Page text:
Scientists learn structure of enzyme in unusual virus

Sep 17, 2007

Biologists have determined the three-dimensional structure of an unusual viral enzyme that is required in the assembly of new viruses.

The Paramecium bursaria chlorella virus infects a green alga called chlorella, transferring its DNA into host cells. Once inside the chlorella, the virus DNA makes an enzyme called glycosyltransferase, which is needed to produce structural proteins that are assembled to create the outer shells, or capsids, for new virus particles.

In contrast, many viruses commandeer the genes of host cells to make enzymes and proteins, said Ying Zhang, a postdoctoral researcher in the laboratory of Michael Rossmann, Purdue University's Hanley Distinguished Professor of Biological Sciences.

The three-dimensional structure of the complete infectious virus had been determined earlier by the same group of researchers and their colleagues. Now they have found the structure of a specific type of glycosyltransferase and also its complex with a molecule called UDP-glucose, which stands for uridine-5-diphosphate-glucose, along with positively charged manganese ions. The manganese ions are critical because they coordinate the binding of the UDP-glucose to the enzyme.

The findings are detailed in a research paper appearing in this month's issue of the journal Structure. The paper was written by Zhang; Purdue postdoctoral researcher Ye Xiang; James Van Etten, the William Allington Distinguished Professor of Plant Pathology at the University of Nebraska; and Rossmann.

Learning the fundamental mechanisms for how this glycosyltransferase works may later enable scientists to develop drugs that inhibit certain viral infections, Zhang said.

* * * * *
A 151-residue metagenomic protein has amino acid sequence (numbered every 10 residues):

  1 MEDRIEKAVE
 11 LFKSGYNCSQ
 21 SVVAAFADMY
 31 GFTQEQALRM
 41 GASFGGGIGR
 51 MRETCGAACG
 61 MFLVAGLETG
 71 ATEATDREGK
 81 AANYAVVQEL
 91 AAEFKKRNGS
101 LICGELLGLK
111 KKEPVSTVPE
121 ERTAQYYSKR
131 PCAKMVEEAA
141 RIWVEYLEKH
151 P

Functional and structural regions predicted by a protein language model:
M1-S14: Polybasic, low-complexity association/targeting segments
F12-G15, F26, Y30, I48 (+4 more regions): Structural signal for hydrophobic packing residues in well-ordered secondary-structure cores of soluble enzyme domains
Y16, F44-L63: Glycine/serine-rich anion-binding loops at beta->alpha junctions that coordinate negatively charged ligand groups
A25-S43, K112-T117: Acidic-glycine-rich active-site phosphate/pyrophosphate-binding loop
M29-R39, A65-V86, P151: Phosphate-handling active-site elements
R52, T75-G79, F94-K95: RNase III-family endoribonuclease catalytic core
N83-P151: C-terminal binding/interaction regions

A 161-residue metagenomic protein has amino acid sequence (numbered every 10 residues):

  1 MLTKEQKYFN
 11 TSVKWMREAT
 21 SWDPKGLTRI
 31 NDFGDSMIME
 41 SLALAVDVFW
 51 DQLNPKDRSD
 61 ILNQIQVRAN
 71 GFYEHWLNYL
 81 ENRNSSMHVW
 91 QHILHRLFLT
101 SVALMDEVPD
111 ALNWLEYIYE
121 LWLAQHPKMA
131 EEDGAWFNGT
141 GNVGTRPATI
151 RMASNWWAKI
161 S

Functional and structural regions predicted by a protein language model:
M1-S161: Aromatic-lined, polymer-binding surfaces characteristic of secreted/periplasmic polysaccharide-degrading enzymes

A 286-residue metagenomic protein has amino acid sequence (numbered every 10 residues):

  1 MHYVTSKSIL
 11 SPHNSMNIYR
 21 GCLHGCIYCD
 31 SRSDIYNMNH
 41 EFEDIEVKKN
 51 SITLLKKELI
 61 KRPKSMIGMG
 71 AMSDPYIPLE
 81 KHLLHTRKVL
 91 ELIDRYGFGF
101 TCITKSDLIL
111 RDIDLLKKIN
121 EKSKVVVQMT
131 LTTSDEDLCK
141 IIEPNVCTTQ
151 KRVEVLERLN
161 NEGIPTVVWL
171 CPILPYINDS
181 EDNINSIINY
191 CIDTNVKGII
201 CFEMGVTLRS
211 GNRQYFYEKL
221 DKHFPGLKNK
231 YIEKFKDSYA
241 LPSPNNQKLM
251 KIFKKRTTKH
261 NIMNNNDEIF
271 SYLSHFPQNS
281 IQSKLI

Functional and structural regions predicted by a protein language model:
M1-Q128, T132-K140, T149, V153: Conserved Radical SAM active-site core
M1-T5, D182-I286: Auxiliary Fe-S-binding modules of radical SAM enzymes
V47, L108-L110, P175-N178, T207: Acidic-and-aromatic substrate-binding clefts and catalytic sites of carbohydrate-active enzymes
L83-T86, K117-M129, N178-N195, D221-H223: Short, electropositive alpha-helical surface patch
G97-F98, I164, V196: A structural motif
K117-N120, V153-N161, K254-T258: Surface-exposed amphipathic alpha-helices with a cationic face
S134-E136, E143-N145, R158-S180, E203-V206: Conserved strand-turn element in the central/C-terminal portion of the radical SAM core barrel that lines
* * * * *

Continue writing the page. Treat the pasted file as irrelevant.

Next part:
The glycosyltransferase apparently breaks a chemical bond between UDP and the glucose. The glucose is then attached to the roughly 5,000 copies of a protein that assembles to form the viral capsid that surrounds and protects the virus's DNA genome.

"The glucose may be helping to correctly fold the protein while it is being assembled into the capsid," Rossmann said.

In addition, the glucose on the capsid also may be involved in the initiation of the viral infection, he said.

The researchers used X-ray crystallography to determine the structure of the glycosyltransferase enzyme and earlier had used cryoelectron microscopy to determine the three-dimensional structure of the virus.

Source: Purdue University

Explore further: Largest genetic survey to date shows major success of giant panda breeding programs

add to favorites email to friend print save as pdf

Related Stories

As numbers of gray seals rise, so do conflicts

22 hours ago

(AP)—Decades after gray seals were all but wiped out in New England waters, the population has rebounded so much that some frustrated residents are calling for a controlled hunt.

Recommended for you

Where have all the swallows gone?

2 hours ago

Extinction: the permanent loss of a species. It is deeply troubling—and scientists and birdwatchers are ringing the alarm about a bird species that only a few decades ago was widespread and very common.

User comments : 0